Parashat Lekh Lekha

By Rabbi Shelton J. Donnell

Parashah Lech Lecha (Genesis 12:1-17:27) begins Abram’s journey from Ur, the city of his birth to the land of Canaan.  It also begins his saga as the first of the patriarchs of the Jewish people.  The journey described in the Torah portion is as much a spiritual odyssey as it is one from place to place.  The Torah tells us that Abram received a command from God, “Go forth from your land, your native land, and from your ancestral house to the land that I will show you.”  With this charge comes the promise of a wonderful future for Abram.

Interestingly, this command appears to come to Abram in Haran after he has already departed Ur.  Could there be another reason that compelled Abram to have already left Ur?  According to the midrash, Abram had good reason to leave Ur in a hurry: he was being pursued by King Nimrod who already tried to kill Abram by throwing him into a fiery furnace.  So then, was the father of the Jewish people going forward towards a goal or running away from his past?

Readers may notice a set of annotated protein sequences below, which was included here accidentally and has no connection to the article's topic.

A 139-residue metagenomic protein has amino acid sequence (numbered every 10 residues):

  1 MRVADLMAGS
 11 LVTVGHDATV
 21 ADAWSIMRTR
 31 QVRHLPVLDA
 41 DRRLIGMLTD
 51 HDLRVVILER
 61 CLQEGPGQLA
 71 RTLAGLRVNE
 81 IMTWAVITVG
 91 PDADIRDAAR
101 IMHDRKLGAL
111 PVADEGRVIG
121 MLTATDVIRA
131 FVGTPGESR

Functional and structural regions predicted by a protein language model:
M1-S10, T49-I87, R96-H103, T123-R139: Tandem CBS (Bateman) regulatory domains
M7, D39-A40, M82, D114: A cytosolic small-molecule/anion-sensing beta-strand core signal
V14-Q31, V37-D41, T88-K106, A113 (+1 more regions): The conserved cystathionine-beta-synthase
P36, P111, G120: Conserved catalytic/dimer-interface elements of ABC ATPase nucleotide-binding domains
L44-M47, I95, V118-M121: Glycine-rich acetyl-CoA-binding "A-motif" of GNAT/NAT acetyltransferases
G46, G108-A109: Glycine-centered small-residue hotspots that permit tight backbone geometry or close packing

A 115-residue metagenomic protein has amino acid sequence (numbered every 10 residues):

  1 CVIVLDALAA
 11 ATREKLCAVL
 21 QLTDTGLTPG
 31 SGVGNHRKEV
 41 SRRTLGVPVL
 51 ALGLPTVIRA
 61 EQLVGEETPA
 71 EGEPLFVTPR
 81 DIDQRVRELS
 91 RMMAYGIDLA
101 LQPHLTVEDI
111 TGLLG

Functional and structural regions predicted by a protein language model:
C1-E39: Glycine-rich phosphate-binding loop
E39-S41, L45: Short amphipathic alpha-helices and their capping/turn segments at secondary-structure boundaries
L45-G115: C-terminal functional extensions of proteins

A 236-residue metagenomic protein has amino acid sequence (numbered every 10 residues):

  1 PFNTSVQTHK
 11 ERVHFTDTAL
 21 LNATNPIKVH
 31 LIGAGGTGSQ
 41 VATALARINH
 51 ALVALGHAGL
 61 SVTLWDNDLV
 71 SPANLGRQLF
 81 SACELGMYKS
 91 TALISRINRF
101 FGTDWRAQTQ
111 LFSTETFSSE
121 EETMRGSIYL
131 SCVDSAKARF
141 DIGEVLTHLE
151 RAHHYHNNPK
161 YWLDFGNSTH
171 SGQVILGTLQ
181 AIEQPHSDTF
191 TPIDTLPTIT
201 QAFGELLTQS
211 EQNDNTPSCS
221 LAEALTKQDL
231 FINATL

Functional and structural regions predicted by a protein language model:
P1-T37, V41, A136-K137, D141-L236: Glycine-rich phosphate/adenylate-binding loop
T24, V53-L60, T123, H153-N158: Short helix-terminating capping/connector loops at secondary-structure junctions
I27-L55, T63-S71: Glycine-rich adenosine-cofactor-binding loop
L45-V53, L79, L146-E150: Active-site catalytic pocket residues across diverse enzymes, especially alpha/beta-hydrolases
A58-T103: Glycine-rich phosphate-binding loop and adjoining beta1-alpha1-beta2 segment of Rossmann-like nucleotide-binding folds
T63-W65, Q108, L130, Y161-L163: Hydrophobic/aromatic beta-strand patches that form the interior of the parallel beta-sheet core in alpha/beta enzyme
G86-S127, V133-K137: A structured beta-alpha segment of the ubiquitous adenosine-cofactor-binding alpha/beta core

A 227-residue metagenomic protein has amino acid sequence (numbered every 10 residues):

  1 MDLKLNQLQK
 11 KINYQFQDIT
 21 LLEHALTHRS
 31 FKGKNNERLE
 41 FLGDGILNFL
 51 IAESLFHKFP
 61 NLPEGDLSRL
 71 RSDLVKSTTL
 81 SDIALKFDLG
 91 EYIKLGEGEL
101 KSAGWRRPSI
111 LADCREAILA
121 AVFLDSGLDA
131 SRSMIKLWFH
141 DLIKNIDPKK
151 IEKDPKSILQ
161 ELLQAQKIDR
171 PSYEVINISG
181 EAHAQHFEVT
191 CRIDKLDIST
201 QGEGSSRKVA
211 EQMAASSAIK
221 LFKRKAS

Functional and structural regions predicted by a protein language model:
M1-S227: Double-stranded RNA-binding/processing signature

Later in our Torah portion (Gen. 14) Abram goes to war to rescue his nephew Lot who found himself caught up in the politics of the land of Canaan.  Abram raised an army and defeated Lot’s captors including King Amraphel of Shinar.  As Rashi points out, the rabbis (Eruvin 53a) equate Amraphel with Nimrod.  In other words, Abram finally meets and defeats his old enemy.  Finally, Abram can leave his past behind; he can stop running away and begin to go forward into the future to meet his destiny.

Shortly after this encounter, God makes a covenant with Abram to fulfill the previous promise, and he receives a new name—a new identity—Abraham.  Sarai was given a new name as well, Sarah.  Both names differed from the original by the addition of the letter “Heh,” the key element in the Name of God.

Questions for Discussion

1)             What were the challenges faced by Abram/Abraham besides his struggles against external foes?

2)            In reading the portion, what were the struggles both external and internal that Sarai/Sarah faced?

3)            Why did God wait to make the covenant until after Abram defeated “Nimrod?”

4)            What is the meaning of the changes in Abram’s character when he became Abraham?  So, too, when Sarai became Sarah.  Also, What is the significance of their receiving the letter “Heh” in their names?

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